The major databases also tend to have encryption toolkits that can be integrated to achieve much the same assurance. One approach with MySQL adds a digital signature to the rows. It is often possible to adapt an existing database and schema to become a ledger database by adding an extra field to each row. If the signature of the previous row is added to the new row, a chain of authentication can be created.

The upstarts

There are hundreds of startups exploring this space. Some are tech companies that are approaching the ledger database space like database developers. You could think of some others as accidental database creators.

It is a bit of a reach to include all of the various cryptocurrencies as ledger databases in this survey, but they are all managing distributed blockchains that store data. Some, like Ethereum, offer elaborate embedded processing that can create arbitrary digital contracts. Some of the people who are nominally buying a crypto coin as an asset are actually using the purchase to store data in the currency’s blockchain.

The problem for many users is that the cost of storing data depends on the cost of creating a transaction, and in most cases, these can be prohibitive for regular applications. It might make sense for special transactions that are small enough, rare enough, and important enough to need the extra assurance that comes from a public blockchain. For this reason, most of the current users tend to be speculators or people who want to hold the currency, not groups that need to store a constant volume of bits.

Amazon is offering the Quantum Ledger Database, a pay-as-you-go service with what the company calls an “SQL-like API.” All writes are cryptographically sealed with the SHA-256 hash function, allowing any auditor to go through the history to double-check the time of all events. The pricing is based upon the volume of data stored, the size of any indices built upon the data, and the amount that leaves. (It’s worth noting that the word “quantum” is just a brand name. It does not imply that a quantum computer is involved.)

The Hyperledger Fabric is a tool that creates a lightly interconnected version of the blockchain that can be run inside of an organization and shared with some trusted partners. It’s designed for scenarios where a few groups need to work together with data that isn’t shared openly. The code is an open source constellation of a number of different programs, which means it’s not as easy to adopt as a single database. IBM is one company that’s offering commercial versions, and many of the core routines are open source.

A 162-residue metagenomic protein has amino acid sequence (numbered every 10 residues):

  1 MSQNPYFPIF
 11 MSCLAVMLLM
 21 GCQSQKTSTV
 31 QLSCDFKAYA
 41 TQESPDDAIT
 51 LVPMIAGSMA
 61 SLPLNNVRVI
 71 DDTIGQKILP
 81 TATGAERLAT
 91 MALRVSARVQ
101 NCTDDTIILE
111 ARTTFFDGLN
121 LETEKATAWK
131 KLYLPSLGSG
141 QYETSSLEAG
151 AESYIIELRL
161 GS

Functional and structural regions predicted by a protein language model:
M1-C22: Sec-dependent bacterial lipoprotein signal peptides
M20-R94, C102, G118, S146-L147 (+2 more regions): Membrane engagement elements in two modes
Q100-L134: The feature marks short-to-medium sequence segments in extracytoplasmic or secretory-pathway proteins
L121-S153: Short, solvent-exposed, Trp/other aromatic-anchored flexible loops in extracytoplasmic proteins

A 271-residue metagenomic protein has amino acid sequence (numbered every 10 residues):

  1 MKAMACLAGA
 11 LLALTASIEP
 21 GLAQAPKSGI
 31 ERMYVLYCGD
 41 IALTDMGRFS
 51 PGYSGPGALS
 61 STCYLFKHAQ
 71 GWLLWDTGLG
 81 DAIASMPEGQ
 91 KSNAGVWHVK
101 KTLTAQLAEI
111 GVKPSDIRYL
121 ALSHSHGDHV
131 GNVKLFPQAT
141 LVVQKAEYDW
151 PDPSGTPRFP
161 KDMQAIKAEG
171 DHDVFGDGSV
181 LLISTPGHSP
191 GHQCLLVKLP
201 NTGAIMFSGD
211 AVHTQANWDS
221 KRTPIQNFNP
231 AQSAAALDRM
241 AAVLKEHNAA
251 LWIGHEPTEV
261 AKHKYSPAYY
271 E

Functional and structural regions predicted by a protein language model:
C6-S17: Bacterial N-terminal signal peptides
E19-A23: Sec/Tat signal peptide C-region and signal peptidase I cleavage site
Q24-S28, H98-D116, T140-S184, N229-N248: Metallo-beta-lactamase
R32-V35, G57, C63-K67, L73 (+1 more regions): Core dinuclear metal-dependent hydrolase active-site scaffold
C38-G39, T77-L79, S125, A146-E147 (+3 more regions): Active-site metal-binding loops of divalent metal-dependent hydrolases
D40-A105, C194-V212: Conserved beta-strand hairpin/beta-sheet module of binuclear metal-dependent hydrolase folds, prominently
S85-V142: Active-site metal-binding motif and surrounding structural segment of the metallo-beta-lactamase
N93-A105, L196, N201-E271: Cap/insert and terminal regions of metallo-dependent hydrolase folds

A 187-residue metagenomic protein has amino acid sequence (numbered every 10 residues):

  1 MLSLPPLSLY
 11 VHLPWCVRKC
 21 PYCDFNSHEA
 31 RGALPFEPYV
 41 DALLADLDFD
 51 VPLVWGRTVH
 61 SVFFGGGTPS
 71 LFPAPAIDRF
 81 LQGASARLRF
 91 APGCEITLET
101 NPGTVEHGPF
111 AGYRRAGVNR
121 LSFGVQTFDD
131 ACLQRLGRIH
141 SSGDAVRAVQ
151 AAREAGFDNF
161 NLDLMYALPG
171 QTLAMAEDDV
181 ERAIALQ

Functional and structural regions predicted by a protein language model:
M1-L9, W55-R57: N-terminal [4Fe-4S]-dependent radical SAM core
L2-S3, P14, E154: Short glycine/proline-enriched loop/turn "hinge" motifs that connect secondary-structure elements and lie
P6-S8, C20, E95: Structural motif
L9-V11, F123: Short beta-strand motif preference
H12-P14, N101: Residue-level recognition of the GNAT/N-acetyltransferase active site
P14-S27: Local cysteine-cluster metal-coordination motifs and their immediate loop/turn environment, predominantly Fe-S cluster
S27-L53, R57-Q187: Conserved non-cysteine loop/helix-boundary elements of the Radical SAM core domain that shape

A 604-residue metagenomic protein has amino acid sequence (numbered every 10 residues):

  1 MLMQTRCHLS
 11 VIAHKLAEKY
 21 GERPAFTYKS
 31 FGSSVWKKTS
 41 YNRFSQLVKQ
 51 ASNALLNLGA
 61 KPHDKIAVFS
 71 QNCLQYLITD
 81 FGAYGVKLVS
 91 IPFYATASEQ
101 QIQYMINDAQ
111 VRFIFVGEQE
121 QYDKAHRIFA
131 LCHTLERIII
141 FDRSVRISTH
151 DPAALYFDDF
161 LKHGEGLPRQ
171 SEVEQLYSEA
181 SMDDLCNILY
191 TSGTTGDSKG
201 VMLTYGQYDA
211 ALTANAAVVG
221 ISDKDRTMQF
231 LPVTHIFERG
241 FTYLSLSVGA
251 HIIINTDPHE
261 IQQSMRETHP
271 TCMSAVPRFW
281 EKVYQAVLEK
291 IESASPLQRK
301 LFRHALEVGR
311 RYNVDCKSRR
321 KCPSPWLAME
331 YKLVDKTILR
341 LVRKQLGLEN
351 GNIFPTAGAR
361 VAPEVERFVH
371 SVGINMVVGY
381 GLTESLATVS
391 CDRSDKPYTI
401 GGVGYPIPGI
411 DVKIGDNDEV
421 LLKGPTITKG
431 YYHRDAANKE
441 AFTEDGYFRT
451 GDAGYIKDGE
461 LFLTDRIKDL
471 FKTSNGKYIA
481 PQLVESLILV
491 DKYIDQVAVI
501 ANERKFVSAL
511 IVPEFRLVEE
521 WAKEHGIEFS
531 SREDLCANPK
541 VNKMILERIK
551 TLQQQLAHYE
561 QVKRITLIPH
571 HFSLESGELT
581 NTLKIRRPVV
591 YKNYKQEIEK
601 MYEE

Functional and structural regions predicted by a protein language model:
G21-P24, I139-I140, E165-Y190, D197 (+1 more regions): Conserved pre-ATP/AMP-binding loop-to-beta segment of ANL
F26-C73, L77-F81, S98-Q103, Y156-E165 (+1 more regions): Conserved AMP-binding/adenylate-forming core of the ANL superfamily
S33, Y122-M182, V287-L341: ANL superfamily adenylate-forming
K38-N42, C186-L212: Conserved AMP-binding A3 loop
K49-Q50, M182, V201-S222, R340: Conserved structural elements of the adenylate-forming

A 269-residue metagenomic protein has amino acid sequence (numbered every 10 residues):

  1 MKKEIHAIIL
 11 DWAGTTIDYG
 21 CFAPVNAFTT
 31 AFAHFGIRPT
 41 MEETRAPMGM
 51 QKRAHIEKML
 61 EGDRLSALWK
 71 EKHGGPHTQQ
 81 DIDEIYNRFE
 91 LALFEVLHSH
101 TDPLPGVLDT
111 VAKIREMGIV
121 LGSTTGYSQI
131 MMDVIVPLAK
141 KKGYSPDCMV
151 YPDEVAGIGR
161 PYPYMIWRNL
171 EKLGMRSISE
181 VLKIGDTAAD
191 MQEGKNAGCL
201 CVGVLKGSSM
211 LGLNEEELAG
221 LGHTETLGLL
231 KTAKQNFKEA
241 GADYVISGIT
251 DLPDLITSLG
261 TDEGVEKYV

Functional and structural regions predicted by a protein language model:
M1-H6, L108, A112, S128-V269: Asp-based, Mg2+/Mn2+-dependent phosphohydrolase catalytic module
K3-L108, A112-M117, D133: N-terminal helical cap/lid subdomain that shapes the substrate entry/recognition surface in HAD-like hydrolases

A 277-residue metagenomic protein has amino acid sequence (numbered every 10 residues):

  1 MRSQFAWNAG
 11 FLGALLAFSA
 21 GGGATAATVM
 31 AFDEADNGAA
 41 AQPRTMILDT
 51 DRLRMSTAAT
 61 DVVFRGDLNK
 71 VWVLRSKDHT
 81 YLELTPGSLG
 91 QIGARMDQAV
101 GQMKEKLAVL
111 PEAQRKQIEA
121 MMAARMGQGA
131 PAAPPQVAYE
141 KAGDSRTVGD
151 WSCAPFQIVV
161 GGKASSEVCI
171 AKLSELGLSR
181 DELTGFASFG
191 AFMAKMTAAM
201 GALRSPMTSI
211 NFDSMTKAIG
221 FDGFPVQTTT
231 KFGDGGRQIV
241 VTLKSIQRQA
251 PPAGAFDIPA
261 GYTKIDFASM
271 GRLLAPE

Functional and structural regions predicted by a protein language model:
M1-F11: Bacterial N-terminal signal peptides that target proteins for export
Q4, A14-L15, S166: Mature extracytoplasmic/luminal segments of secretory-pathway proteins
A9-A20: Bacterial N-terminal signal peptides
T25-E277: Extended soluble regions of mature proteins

Microsoft’s Blockchain service is more elaborate. It’s designed to support arbitrary digital contracts, not just store some bits. The company offers both a service to store the data and a full development platform for creating an architecture that captures your workflow. The contracts can be set up either for your internal teams or across multiple enterprises to bind companies in a consortium.

BigchainDB is built on the MongoDB NoSQL model. Any MongoDB query will work. The database will track the changes and share them with a network of nodes that converge upon the correct value. The consensus-building algorithms can survive failed nodes and recover.

Is there anything a ledger can’t do?

Because it’s just a service for storing data, any bits that might be stored in a traditional database can be stored in a ledger database. But the cost of updating the cryptographic record for each transaction may not be worthwhile for many high-volume applications that don’t need the extra assurance. Adding the extra digital signature requires more computation. It’s not a significant hurdle for low-volume tables, like a bank account, where there may be only a few transactions per day. In such situations, the need for accuracy and trust may far outweigh the costs. But it could be prohibitive for something like a log file of high-volume activity that has little need for assurance. If some fraction of a social media chat application disappeared tomorrow, the world would survive.

The biggest question is just how important it will be to trust the historical record in the future. If there’s only a slim chance that someone might want to audit the transaction journal, then the extra cost of computing the signatures or the hash values may not be worth it.

This article is part of a series on enterprise database technology trends.